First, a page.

The infalling of matter into the central supermassive black hole in a massive galaxy causes the nuclear region to become extremely luminous, an object known as an Active Galactic Nucleus or AGN. The jets from AGNs transport matter outwards. Where these jets meet the intergalactic medium, bright spots called hot-spots are formed and are seen as part of radio galaxy lobes. At high radio frequencies (>1GHz), the brightness of hotspots decreases with increasing frequency, but at low radio frequencies (~100MHz) the behaviour is poorly understood, since only a small number of objects have been studied in detail. Until now, a large study of hotspots at low frequencies has not been technically feasible due to the challenges of achieving sufficiently high angular resolution to separate the hotspot and lobe emissions. The Murchison Widefield Array (MWA), operated by ICRAR-Curtin, is a low-frequency radio interferometer unparalleled in its wide field of view and its imaging fidelity, making it an excellent instrument to study powerful radio galaxies at low radio frequencies. Although a remarkably flexible instrument, its angular resolution does not exceed 1 arcminute.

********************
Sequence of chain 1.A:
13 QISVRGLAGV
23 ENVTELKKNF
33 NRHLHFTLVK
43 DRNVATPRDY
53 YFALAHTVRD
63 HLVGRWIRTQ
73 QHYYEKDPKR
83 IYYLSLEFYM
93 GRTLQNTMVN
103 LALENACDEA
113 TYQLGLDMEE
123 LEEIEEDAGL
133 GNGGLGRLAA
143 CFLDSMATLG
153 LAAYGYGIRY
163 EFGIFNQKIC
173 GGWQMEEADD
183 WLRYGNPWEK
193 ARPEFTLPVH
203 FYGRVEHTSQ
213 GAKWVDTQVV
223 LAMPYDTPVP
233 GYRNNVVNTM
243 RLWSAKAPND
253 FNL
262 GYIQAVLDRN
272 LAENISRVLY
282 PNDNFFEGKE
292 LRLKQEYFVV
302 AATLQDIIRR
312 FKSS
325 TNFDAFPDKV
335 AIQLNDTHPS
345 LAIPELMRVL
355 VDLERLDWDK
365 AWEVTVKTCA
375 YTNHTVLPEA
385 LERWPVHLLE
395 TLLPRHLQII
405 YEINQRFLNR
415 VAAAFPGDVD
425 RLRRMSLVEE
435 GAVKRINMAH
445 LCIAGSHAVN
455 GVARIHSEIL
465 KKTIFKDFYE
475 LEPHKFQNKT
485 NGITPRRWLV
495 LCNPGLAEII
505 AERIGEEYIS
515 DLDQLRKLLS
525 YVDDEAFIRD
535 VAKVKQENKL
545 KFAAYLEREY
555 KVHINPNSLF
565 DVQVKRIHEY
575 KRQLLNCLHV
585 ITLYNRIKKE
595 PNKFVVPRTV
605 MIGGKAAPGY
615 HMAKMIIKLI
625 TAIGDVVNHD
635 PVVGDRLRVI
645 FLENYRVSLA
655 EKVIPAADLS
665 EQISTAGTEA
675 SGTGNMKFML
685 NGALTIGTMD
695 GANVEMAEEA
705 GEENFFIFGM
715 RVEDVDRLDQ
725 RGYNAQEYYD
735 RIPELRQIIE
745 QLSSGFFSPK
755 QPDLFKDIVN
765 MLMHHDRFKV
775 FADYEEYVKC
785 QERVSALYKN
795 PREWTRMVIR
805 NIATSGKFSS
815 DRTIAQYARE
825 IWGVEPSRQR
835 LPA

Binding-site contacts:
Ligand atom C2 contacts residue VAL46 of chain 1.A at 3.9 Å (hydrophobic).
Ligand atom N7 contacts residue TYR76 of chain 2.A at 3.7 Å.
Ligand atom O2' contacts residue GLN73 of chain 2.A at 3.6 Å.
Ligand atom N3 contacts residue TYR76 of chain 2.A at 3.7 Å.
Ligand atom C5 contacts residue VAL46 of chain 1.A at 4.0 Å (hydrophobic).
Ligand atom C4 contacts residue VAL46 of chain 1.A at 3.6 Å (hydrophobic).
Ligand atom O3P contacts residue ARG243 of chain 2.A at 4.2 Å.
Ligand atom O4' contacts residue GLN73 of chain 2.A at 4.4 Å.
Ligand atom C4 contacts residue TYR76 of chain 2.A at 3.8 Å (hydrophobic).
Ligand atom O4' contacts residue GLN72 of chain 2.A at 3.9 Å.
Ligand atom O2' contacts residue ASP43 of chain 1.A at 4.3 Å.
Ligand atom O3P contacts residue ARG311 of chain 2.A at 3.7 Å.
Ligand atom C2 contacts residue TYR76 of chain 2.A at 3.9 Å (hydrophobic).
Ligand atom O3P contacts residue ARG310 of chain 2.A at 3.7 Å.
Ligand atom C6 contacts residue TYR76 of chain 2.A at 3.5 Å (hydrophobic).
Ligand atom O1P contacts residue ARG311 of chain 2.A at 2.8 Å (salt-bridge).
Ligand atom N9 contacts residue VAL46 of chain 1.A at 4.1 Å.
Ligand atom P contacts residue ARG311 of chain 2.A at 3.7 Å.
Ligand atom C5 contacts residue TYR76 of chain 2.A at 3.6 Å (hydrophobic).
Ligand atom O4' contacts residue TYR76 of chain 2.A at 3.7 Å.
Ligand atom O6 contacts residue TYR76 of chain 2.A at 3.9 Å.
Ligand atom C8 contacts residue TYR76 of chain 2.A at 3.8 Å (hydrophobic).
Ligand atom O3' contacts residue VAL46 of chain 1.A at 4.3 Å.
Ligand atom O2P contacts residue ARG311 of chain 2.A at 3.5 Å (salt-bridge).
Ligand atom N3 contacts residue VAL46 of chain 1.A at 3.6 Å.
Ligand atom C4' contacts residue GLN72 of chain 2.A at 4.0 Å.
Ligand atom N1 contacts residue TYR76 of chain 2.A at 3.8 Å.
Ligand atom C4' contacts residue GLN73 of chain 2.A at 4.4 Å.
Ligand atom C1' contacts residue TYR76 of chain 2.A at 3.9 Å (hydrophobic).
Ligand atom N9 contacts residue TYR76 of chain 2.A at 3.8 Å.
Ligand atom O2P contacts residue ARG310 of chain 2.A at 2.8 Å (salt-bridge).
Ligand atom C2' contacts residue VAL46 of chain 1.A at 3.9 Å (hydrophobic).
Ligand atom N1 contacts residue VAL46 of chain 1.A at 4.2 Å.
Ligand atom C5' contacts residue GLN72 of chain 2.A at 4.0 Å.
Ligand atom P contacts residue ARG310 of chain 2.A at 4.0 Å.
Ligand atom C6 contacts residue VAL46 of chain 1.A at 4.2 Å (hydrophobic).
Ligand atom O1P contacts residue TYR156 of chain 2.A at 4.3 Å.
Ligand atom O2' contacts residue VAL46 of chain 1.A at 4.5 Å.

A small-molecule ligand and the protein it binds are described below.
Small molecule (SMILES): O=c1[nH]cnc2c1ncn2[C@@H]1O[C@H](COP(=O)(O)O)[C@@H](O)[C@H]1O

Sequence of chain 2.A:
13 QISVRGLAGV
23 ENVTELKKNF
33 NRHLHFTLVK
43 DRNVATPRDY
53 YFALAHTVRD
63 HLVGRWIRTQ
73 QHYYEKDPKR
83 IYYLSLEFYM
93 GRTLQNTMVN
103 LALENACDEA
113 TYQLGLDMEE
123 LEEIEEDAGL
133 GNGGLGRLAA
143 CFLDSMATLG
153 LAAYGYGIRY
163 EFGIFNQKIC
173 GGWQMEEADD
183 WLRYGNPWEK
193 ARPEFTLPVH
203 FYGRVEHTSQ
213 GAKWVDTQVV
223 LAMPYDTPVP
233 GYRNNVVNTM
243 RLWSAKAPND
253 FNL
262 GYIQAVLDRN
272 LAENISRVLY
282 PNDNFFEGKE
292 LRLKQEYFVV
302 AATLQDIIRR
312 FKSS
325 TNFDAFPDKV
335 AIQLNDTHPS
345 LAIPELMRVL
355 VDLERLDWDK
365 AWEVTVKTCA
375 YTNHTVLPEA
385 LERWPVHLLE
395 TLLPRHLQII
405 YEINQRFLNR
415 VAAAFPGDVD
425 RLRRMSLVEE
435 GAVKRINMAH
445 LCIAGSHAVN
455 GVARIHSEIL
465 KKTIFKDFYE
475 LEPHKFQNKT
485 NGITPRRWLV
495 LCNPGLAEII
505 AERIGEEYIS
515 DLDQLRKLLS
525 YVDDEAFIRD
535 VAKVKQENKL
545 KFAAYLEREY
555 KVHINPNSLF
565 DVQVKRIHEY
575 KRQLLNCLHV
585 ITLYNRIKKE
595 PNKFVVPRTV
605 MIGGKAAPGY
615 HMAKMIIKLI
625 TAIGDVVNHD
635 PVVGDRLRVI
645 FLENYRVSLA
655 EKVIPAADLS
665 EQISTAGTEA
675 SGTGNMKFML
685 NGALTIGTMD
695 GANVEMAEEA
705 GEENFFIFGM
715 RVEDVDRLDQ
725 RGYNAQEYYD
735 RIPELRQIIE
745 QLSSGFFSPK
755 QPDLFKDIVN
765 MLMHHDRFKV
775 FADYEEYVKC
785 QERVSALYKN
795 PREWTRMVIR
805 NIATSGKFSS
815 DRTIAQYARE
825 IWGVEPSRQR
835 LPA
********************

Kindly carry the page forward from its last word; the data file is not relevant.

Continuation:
However, we have shown that we can use this instrument to probe the sub-arcsecond properties of sources via the phenomenon of Interplanetary Scintillation (IPS). Sources which have compact components will change rapidly in brightness (on timescales of ~1s) due to turbulence in the interplanetary medium. Applying this well-studied technique to the wide field of view of the MWA allows us to identify compact components in thousands of objects. Using this information, combined with complementary catalogues, the presence of secondary compact components (hot spots) and their brightness can be inferred. This will allow us to perform a survey of radio galaxies, identifying hotspots, and use the resulting information to understand their relationship with their host radio galaxies.
The powerful technique of IPS on wide field-of-view is an important new development, and its full implications in the era of the Square Kilometre Array are not yet fully appreciated. There is therefore a unique opportunity for a student to contribute to the development of a technique which can directly inform SKA design studies, and ultimately be leveraged to perform new science with the SKA. The project would require a student with an interest in confronting technical challenges in order to perform novel science. Experience in radio astronomy or big data computation would be beneficial. The project can be tailored to suit the individual candidate’s interests, whether they be in Radio Galaxies, SKA science, or high-performance computing.